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The world takes a fancy to Filipino food

Mark Tilly / Khmer Times Share:
Baked grouper wrapped in banana leaves. Supplied

While traditionally known for its spectacular diving and scenery rather than its food, Filipino cuisine seems to be on the up and up. 
American chef and TV personality Anthony Bourdain told CNN Philippines last week that the country’s sizzling and textured dishes would be the next big thing for people out on the town. 
“I think certain Filipino dishes are more likely to take root and take hold more quickly than others,” he said, referring to sisig, a fried pork dish made out of the snout, ears and jowl. 
“It’s exactly what you need after a few beers – a perfect food.”  
The world’s recent exposure to the cuisine makes it an exciting time for Filipino chef Erika Chua, who is showing off dishes from her homeland at Raffles Hotel Le Royal from the 13-17 of June.
“It’s a nice way to introduce the culture, the food to the Cambodian people,” she said. 
“I’m excited to share the culture and the culinary themes, to share the cuisine of the Philippines and at the same time learn something from them as well.”
Chua’s family hail from the culinary capital of the Philippines, Pampanga, home to some of the country’s most iconic dishes, while her father’s Chinese roots helped her appreciate broader Asian cuisine.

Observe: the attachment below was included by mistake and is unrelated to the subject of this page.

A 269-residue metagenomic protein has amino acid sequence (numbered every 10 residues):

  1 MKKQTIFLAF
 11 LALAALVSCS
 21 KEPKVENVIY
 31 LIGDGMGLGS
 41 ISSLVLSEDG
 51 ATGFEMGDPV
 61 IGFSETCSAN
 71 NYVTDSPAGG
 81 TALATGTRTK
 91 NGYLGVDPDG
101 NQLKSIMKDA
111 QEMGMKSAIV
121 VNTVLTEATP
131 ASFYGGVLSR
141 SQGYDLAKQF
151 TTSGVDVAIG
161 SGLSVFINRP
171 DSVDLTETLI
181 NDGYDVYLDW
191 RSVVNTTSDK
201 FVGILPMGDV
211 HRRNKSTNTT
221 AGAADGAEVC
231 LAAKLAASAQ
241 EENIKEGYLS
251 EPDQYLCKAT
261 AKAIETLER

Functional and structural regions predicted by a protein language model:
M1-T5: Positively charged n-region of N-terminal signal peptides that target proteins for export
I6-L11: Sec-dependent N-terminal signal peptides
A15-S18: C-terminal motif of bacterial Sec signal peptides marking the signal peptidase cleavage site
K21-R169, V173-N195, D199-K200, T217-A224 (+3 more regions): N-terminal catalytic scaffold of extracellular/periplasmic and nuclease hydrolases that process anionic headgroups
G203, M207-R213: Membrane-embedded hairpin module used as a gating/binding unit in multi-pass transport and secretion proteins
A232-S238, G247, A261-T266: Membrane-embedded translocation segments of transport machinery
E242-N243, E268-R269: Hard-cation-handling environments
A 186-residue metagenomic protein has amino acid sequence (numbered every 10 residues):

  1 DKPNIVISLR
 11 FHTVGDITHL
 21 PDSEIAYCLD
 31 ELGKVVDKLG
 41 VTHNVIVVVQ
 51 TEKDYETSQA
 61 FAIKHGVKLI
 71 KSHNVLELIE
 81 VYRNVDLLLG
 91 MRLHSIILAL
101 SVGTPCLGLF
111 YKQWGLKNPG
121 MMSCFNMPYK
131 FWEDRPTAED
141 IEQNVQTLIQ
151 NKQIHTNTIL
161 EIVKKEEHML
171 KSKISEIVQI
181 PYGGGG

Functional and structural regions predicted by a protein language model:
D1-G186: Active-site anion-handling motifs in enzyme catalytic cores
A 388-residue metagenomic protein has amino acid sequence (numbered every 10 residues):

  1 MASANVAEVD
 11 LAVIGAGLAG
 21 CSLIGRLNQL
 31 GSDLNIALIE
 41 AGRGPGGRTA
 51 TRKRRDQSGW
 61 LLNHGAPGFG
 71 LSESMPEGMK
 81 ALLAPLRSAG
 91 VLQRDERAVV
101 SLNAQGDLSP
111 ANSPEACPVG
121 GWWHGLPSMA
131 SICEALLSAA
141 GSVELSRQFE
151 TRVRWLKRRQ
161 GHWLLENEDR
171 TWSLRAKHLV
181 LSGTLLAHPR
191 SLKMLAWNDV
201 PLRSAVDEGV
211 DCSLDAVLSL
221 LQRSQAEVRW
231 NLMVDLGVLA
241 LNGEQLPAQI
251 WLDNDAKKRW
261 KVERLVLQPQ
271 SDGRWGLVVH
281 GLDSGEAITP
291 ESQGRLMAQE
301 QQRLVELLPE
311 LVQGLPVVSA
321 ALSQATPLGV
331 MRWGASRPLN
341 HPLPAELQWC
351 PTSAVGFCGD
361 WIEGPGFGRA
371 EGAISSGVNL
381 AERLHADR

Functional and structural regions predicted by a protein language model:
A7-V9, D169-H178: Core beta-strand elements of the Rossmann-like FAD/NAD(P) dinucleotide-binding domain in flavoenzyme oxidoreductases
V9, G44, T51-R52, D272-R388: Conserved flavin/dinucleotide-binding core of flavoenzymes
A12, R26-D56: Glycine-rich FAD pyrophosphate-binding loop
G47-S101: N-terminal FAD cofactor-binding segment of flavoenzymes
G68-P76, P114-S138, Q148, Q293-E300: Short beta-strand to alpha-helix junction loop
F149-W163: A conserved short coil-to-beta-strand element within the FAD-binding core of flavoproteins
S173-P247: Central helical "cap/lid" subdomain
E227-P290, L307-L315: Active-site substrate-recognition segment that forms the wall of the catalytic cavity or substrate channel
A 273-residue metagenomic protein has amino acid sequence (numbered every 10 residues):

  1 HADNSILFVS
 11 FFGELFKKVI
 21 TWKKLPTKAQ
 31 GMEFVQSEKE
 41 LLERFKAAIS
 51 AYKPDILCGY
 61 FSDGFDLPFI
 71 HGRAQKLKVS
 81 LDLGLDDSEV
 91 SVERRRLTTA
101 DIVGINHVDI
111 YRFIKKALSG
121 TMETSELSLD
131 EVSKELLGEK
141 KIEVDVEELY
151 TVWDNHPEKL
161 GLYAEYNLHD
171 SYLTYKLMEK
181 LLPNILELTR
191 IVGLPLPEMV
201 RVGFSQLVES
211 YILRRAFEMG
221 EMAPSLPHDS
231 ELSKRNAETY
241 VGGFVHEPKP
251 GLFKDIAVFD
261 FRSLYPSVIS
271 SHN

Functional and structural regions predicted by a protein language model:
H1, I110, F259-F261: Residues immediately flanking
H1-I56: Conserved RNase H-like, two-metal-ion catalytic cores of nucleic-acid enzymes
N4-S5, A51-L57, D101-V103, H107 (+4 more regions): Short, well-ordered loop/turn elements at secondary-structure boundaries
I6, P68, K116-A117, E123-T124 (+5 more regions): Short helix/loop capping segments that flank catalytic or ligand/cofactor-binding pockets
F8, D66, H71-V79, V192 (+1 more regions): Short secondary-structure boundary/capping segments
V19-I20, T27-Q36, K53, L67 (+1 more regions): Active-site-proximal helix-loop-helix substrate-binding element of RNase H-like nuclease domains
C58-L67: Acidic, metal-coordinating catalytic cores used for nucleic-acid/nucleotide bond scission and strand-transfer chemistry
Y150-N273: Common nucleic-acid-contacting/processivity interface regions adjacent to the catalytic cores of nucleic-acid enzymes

“The influences enabled me to expand the kinds of things I cook. Ever since high school I loved cooking, so I decided to take the culinary path,” she said. 
Wanting to put her own personal touch on her dishes, Chua uses the example of the classic adobo dish, a pork belly marinade. 
“Some people just stew it, but I marinate it first overnight and then I deep fry the pork belly. The marinade soaks through the pork belly, which makes it tastier,” she said. 
Chua fell in love with cooking as a child watching her grandfather cook, who passed those skills down to herself and her mother. She later studied culinary arts, graduating from Enderun Colleges in 2012. 
While she is the first to admit that Philippines food does not have the same level of exposure as other national cuisines, it has not stopped Chua from working in hotel kitchens around the world. 
“I know that the Philippines is not as popular as France or America food wise, but I would like to have people try our cuisine, mostly because it speaks a lot about our history. Through our cuisine they can learn more about our personality, our culture,” she said.
She will be sharing her knowledge with Cambodian chefs this week at Hotel le Royal and said it will be exciting to exchange recipes and experiment with Cambodian ingredients. 
“I’m excited to learn more about Cambodian dishes and ingredients and to make use of that and create a fusion with the Filipino cuisine,” she said. 
Food and beverage manager at Hotel Le Royal, Thomas Bianco, said it was an exciting time to be a Filipino chef, thanks to the growing popularity of the cuisine. 
“It is not really well known, but a lot of Filipinos are living abroad, so I think it will grow very quickly. Filipino food is becoming a new trend, so it is great to have chef Erika here to show off Filipino cuisine,” he said. 

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